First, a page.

WOW, good information.
I'm confused by the fact you called the young actor Ben a cipher what does this mean he was pho nominal.
Tomlin's magic is that she holds the audience in her palm from start to finish and leaves them exhilirated.
Having invested only a couple of decades in journalism myself (though not anywhere near the high-stakes level of the characters in Donald Margulies' play), I am very much in sympathy with JE's appreciations of the craft here. I truly meant no condescension to them.
I would have been less than candid, however, if I hadn't observed that jade is a definite occupational hazard -- and something of a protective measure -- in this trade. Any time in a newsroom quickly reveals that.
Journalists, with some regularity, do pay steep personal and interpersonal costs as a direct consequence of their commitment and ethics. Cutting-edge reportage can have a very high human price. It is one that is rarely reported on.
One of the most compelling -- and useful -- things TIME STANDS STILL does involves assessing the toll that reporting takes on the reporters. At some point I think most journalists face the dilemma disclosed here: constructing a psychological perimeter which gradually expands (and hardens) until it ultimately places even the closest of intimates and friends permanently on the other side of the camera or keyboard. It can happen gradually, without our noticing.
I hope you get to see the show, JE. It sounds like you'd appreciate it more than many.
Perhaps this isn't the main point of the review, but I'm put off by the condescending "these journalists are challenged to step out from behind the camera or keyboard and do something with their own lives beyond observing and reporting". To me, that "observing and reporting" are pretty damn important and courageous things to be doing with their own lives. In other words, I believe journalists, especially in war zones, are true heroes. They risk their lives, often for pretty poor pay, in an attempt to bring the TRUTH to those of us sitting at home in front of our computers or TVs. It's hard for me to think of many higher callings.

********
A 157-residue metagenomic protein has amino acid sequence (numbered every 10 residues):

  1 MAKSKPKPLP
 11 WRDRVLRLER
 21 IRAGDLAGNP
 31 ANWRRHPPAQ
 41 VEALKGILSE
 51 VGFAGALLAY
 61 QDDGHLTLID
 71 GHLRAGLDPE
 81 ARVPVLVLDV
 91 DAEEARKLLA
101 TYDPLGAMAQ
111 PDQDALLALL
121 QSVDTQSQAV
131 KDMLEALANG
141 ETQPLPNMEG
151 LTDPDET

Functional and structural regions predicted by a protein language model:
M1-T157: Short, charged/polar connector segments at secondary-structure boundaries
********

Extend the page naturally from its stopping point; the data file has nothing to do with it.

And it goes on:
hi im mazerati hell i havent came out yet but when i do its on
I strongly agree with Mr. Johnson's contention that theatre has obligations that go beyond maximizing audience by any means necessary, obligations I would consider not only aesthetic but social and even spiritual. A wise colleague long ago corrected my use of "nonprofit" to "not-for-profit"; we aren't opposed to profits, that's just not what we're for.
I assumed from Byron's essay, however, that "marketing" and "advertising" are not synonymous. Market research and audience development, for example, are areas where pooling resources and sharing data might be a great help, and a regional organization like Byron's notional RITA (lovely!) or a project of the existing Triangle ArtWorks (or NCTC, or somebody) could really make a difference. I have long believed that theatre companies & arts institutions too often treat one another as competitors, when in fact our competition isn't other arts institutions: our competition is sports & Netflix.
When Raleigh Ensemble Players mounted *Hedwig & the Angry Inch* some years ago at Legends, I tracked down Glen after the performance so I could promise (hoping to be overheard) that I would buy a ticket for one out of every six additional performances they presented of that production for as long as they felt like it. I did, too, & would have happily attended for months. I'd buy a ticket for another performance of *Mr. Burns* RIGHT NOW. But open runs and extended runs require commitments of time and money that are hard to manage without lots of faith and lots of infrastructure--and making a big bet can lead to disaster, as it recently did for Chicago's Redmoon Theater (and possibly to at least one local company in the past).